The Changing Face of Concordia in China
Looking at Concordia’s Recruitment Practices One Year After the Homestay Scandal
Concordia’s student recruitment in China has a new face after allegations of abuse in its former program surfaced last year.
The Link reported last September that a man named Peter Low was contracted by the university as their recruitment agent for Chinese students. He promised prospective students admission into the university—even for those without the language requirement—“within a few days” according to an email seen by The Link. The process however cost thousands of dollars, and required living in a homestay for at least two months.
Low, who possessed an “@Concordia.ca” email domain, was offering services unmonitored by the university. While the homestays promised two to three meals a day, one student told The Link those meals consisted only of bread, sometimes with a hot dog.
The student was paying $900 a month without a lease for a homestay in N.D.G.—which he shared with 12 other people.
The Concordia Student Union’s Housing and Job Bank had heard other complaints of mistreated homestay tenants, but very few would speak out about their experience.
The students who came forward following the report by former Link reporter Riley Sparks were told by their parents back home not to speak out, according to Concordia Student Union Legal Clinic Coordinator Walter Tom.
“They don’t want any problems,” he said. “There’s a fear of the institution.”
While the university says only one case of abuse was uncovered, Tom says they’re not looking close enough.
Concordia’s China Recruitment Team started as a pilot program last spring, and has since been renewed for one year. The team consists of one Concordia student and three university staff members who are fluent in Mandarin.
The university, for the time being, has chosen not to contract another recruitment agent.
“It’s completely customary for universities to use recruiting agents when they’re operating internationally, especially where languages and customs are different,” said Concordia President Alan Shepard.
Recruitment agencies with offices in China require a government licence. Concordia’s team is based in Montreal and travels to China multiple times a year for recruitment events, including education fairs.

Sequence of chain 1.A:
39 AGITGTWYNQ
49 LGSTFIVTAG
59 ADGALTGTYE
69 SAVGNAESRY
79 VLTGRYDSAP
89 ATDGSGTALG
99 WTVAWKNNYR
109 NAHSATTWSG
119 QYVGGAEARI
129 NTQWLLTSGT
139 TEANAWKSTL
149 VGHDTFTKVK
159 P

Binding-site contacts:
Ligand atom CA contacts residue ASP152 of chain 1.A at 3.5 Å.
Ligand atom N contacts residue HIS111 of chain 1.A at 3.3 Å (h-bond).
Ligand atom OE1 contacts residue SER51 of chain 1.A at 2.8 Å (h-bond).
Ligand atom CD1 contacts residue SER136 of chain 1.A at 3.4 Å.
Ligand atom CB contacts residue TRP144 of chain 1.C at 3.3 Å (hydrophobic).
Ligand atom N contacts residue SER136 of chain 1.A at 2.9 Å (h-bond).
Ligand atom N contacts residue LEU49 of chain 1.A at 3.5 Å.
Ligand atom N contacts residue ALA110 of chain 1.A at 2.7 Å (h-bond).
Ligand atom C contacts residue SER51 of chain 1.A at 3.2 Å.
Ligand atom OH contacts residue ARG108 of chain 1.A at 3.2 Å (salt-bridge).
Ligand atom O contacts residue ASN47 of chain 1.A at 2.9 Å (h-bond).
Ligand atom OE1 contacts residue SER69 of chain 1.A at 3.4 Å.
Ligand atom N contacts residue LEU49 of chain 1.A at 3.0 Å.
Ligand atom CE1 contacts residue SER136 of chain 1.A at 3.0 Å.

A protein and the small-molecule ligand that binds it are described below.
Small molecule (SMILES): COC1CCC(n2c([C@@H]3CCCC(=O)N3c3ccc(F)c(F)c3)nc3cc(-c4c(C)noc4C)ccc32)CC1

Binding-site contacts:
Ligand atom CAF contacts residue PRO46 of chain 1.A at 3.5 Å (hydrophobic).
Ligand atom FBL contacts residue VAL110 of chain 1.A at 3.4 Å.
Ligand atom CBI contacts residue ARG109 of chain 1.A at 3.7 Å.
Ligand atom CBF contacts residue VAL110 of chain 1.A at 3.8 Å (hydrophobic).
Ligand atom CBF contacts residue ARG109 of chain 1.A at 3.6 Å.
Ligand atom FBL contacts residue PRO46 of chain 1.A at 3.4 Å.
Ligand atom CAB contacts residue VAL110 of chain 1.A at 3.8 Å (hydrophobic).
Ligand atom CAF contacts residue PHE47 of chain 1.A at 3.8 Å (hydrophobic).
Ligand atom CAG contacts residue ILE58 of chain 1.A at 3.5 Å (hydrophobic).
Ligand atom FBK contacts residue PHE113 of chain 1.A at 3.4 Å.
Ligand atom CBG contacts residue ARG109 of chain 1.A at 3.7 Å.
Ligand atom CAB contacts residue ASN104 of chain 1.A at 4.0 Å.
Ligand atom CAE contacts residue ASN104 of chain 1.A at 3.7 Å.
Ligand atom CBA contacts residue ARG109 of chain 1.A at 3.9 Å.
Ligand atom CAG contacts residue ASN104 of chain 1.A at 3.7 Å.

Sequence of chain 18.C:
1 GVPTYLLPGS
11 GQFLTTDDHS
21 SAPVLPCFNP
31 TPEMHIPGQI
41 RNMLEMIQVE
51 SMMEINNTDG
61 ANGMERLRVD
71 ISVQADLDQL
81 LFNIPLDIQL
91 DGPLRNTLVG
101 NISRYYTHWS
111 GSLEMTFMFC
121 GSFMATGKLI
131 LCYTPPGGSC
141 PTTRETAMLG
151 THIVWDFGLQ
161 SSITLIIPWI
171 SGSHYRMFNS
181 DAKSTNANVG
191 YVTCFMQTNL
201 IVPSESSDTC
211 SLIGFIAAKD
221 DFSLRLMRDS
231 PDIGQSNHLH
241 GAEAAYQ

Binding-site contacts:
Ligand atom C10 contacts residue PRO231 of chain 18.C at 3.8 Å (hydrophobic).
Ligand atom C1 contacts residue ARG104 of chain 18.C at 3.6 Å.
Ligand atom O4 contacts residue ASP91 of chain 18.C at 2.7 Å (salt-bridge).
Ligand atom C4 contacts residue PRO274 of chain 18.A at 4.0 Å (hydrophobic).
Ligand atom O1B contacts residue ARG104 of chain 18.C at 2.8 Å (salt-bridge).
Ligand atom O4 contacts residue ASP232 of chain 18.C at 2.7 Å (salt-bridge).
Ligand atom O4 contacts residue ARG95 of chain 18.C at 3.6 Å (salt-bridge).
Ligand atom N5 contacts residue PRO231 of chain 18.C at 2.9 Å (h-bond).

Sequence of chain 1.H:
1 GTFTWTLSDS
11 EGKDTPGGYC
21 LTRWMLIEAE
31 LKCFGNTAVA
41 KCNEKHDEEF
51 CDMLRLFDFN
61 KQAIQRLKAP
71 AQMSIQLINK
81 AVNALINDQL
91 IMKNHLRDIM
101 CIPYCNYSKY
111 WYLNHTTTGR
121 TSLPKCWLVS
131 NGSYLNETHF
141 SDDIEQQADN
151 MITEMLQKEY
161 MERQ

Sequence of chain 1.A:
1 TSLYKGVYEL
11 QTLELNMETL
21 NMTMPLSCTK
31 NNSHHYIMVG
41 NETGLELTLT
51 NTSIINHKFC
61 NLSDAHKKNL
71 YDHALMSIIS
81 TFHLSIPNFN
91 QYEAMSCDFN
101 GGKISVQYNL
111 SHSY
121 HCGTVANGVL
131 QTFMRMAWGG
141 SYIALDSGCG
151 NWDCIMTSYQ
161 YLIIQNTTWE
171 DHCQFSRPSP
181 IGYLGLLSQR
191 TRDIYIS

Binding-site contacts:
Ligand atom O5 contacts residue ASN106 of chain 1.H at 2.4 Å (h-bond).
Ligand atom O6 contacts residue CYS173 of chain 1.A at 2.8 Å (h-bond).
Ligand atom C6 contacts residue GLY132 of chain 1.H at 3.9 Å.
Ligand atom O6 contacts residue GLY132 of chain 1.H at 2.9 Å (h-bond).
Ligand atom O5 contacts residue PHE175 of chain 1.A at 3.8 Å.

Bradley Tucker, Concordia’s associate VP Enrollment and Student Services, says having Concordia staff present who speak the local language is improving the information prospective students are getting, compared to when a hired recruiter was in charge.
“What I have heard is that the Concordia booths are buzzing, while other university booths are not,” said Tucker.
Concordia announced in January that a “blended approach” would be taken for recruiting Chinese students, meaning both university staff and third parties would find potential Concordia students, leading to increased and earlier involvement by the university.
Orchard Consultants Ltd., a Vancouver-based company run by Low, is not receiving any new work for the university, and its files are being handed over to Concordia’s China Recruitment Team, according to the university administration. The completion of the file transfer could not be confirmed by press time.
Orchard had been doing work for Concordia from 2007 to 2012.
“Every student who comes from China pays their fee to Peter Low,” one student told The Link last year. “Everybody.”
While Concordia doesn’t have their own recruitment agent anymore, they regularly communicate with agents hired by families of Chinese students looking to study abroad. It’s a necessity according to Tucker, who says that around 80 per cent of these students have their own recruitment agents.